Resort Profile: Thredbo

By adamrowden, 4 Dec '12 at 13:42

Australia's not all sun and surf, come the winter months the surfer dudes head for the snow. Situated in the Snowy mountains of New South Wales, Thredbo is Australia's best known resort. An Alpine style village, gum tree lined runs and that " no worries" attitude.

A season in Thredbo will get you away from the backpacker masses. High prices in Thredbo village means many workers and guests stay in the lakeside town of Jindabyne, 33kms down the Alpine Way.

On the Piste

If you are a bit of a speed demon then you will want to hit the longest run in Australia, The Crackenback Supertrail. It starts from Karels (the highest lifted point in Oz) and you can speed right down to Friday Flat which is 5.9km away. Some bits are go-slow but on quiet days it’s a blast.

A quarter of this resort’s 480 hectares of skiable terrain are serviced by snowmaking machines, which means that Thredbo has the largest snowmaking coverage in the Southern Hemisphere.

If you are just starting out then you can head over to Friday Flat where there is a purpose-built area for beginners. This beginners’ patch has a gentle wide slope and a slow quad chair to access it.

Intermediates can enjoy themselves in Thredbo as well as there are plenty of slopes to excite them. There is a decent variety of trail skiing and there is also some of the best steep skiing in Australia in Thredbo. Runs like Cannonball, Funnel Web and Michael’s Mistake are tough so though there isn’t a huge array of expert runs, there are enough for top skiers to have a good time.

Merrits is suppose to be the freestylers playground but the snow usually only allows for a couple of tabletops and rails to be useable at any one time. The half pipe is built above the Cruiser chair for the Sprite Sessions but is only maintained for this event. There's a BoarderX also at Merrits.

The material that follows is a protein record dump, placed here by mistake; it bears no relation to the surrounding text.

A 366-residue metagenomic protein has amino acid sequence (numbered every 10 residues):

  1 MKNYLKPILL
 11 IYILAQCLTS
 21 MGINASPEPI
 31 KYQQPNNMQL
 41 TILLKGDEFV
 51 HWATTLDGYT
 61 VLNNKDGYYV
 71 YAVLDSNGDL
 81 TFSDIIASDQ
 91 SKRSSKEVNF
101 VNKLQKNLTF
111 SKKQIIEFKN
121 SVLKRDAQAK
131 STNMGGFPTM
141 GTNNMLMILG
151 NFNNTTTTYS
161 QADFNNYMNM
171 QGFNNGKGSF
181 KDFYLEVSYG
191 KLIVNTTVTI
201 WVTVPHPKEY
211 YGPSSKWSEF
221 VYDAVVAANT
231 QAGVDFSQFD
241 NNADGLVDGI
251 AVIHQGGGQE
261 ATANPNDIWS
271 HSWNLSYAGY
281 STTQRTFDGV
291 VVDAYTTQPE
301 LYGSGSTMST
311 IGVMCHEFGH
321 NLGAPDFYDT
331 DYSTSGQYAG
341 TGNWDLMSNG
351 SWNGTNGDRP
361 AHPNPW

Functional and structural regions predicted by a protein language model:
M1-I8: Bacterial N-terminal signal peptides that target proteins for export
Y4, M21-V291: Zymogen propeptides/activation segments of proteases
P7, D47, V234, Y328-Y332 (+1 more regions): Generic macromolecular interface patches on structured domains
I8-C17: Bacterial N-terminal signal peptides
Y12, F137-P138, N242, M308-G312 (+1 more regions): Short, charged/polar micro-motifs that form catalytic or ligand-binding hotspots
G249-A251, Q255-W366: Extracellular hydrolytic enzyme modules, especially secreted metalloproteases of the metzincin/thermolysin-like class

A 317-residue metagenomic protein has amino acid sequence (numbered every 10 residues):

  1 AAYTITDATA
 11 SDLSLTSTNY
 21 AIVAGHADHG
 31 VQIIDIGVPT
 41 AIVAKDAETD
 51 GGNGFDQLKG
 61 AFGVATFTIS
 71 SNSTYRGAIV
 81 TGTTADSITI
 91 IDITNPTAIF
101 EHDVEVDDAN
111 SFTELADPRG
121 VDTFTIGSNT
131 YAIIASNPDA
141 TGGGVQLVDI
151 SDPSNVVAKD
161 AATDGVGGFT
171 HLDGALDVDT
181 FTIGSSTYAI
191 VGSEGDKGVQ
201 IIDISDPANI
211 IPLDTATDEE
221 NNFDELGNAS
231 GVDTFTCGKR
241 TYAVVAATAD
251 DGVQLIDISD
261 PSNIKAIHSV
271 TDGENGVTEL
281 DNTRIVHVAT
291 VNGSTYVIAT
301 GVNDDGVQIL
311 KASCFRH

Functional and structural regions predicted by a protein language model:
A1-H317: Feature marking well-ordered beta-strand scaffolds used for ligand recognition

Golf course bowl: From the top of Karels T-bar. Be careful not to go too far down, its a tough walk if you miss the runout. Karels is the first lift to go on wind hold (and wind is common here) so get up here whenever you have the chance.

The Bluff: Get there early on powder days for a steep ride before hitting the trees.

Although Thredbo lacks huge off-piste areas there are many fun diversions through the trees near the main runs. Try "bushranger" and the areas between the Supertrail and High Noon.

Living in Resort

Due to the costs of living in Thredbo many staff and guests live in Jindabyne and commute the 33kms up the Alpine Way. Having a car is a big advantage though hitching isn't a problem (especially if you are early and wearing uniform). The drive takes 30 mins on a good day but can be a lot more if there is snow or traffic. Thredbo is situated in a National Park so all cars have to pay an entrance fee. This is $15 daily or $80 for an annual pass ($20 for KT staff). The National Parks staff will let you know when chains are required. Watch out for wildlife on the road - Kangaroos, wombats and emus all like to say G'day.

Accomodation in Thredbo is crowded and expensive. Most apartments are organised the year before by returning staff. If you are determined not to get up early to catch first lifts then you may be lucky if you arrive in May/June. Some brave souls have also been known to sleep in vans in the car park or camp at the nearby Thredbo Diggings. If you can handle the commute, Jindabyne is much more reasonable. KT staff are put up in a complex of four bedroom apartments (2 per room) which creates a great workers scene. If you want peace and quite and you have a car East Jindabyne is cheaper still. Most places in Jindabyne are within walking distance of the town centre but don't walk across the sports field alone at night! The local bars run a bus service on busy nights.